by P.H. Wells
Yesterday I went to an exhibit of Japanese woodblock prints at the Portland Art Museum. The collection dates from the mid-1600s, documenting kabuki theater and brothels — actors and prostitutes! — family life, earthquakes, military engagements.
For three hundred years, Japanese printmaking was a collaborative art controlled by the publishers. Then, in the middle of the 20th century, things began to change. A museum panel informs us:
“Since the 1950s, nearly all contemporary prints are made by a single individual who controls the process from the initial design stage through the preparation of the medium to making the impression. The workshop system of the Edo period, in which publishers coordinated efforts between artists, carvers, and printers, has been virtually abandoned, and with it, the high degree of craft specialization. Today, print artists are self-taught or learn printmaking in art schools and universities. … It has… freed Japanese print artists to experiment with any printing process they choose….”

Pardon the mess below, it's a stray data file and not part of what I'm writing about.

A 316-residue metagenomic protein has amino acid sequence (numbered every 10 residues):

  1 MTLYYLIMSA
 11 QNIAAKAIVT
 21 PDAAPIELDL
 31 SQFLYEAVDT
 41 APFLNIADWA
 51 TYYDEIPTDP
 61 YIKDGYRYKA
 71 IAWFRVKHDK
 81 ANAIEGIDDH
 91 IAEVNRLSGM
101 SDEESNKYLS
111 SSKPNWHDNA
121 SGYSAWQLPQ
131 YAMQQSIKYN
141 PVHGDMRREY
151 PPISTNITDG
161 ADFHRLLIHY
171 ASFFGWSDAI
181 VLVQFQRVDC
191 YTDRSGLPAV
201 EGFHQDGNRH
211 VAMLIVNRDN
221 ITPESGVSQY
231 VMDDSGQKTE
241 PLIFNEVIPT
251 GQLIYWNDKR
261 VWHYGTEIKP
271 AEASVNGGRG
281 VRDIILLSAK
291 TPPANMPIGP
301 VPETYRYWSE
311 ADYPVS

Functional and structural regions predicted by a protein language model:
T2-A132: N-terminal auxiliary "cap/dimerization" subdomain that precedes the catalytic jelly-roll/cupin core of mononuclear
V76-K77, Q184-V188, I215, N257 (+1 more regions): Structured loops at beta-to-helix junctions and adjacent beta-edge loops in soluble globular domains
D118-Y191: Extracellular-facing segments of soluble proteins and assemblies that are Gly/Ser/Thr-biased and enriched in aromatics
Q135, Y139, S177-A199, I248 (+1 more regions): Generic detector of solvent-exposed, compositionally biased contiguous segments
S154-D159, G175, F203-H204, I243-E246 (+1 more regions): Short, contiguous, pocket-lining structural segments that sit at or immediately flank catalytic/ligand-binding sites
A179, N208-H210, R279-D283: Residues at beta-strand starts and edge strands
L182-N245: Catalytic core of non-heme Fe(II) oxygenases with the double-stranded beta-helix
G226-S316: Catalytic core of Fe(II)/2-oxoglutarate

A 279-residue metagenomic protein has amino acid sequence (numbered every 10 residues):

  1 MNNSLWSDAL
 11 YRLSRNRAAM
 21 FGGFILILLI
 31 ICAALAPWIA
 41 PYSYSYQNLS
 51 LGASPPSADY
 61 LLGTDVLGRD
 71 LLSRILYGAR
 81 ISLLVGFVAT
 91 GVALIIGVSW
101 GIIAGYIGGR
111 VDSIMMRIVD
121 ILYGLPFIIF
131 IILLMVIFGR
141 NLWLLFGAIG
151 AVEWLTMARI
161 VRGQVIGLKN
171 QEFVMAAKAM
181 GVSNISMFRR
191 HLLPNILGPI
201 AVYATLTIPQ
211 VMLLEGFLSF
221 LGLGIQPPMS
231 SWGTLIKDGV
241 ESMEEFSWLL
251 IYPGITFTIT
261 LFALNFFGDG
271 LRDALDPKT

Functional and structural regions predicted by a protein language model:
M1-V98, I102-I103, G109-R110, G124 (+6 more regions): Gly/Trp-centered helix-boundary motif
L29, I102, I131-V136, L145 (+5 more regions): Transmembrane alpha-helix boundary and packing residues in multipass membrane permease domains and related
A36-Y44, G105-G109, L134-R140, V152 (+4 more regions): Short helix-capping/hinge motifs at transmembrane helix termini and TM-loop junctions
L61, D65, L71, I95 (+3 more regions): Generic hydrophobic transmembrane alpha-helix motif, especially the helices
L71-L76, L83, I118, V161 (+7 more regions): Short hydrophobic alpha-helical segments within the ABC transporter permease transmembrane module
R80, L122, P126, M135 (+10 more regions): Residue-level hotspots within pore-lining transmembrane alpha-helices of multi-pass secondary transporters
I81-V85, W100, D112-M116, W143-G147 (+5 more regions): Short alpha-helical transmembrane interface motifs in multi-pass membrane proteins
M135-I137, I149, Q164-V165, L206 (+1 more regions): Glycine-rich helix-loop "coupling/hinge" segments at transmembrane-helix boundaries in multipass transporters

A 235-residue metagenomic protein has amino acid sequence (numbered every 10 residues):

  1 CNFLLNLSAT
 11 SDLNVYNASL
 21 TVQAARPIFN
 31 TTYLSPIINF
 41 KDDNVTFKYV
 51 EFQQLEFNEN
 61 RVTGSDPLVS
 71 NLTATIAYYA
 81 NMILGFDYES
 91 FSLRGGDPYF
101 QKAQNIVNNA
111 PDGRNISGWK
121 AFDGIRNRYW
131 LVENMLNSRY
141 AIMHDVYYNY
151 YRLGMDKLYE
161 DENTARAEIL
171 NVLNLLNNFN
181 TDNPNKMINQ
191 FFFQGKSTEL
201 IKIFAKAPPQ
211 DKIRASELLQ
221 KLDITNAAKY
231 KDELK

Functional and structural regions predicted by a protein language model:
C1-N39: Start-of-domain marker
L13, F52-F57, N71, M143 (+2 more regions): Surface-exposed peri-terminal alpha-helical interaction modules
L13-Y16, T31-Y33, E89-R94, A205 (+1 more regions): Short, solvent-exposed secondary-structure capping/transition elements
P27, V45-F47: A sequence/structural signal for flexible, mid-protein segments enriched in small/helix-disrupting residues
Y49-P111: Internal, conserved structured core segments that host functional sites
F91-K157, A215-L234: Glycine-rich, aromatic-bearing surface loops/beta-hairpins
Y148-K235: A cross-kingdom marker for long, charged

This, I think, describes the new class of independent filmmakers. Substitute “films” for “prints,” “Hollywood” for “Edo” (Tokyo) —Since the early 2000s, nearly all contemporary films are made by a single individual who controls the process. The studio system of the Hollywood period has been virtually abandoned. Today, filmmakers are self-taught or learn filmmaking in film schools and lynda.com. It has freed contemporary filmmakers to experiment with any filmmaking process they choose.
And yet, nothing changes. Actors and prostitutes, family life, earthquakes, military engagements? Centuries roll by, but stories stay in the frame.
© 2011 First Straw Films
Visit The Artist’s Touch, The Craftsman’s Hand: Three Centuries of Japanese Prints from the Portland Art Museum, now through Jan. 22, 2012. Portland Art Museum, 1219 SW Park Avenue, Portland, Oregon 97205.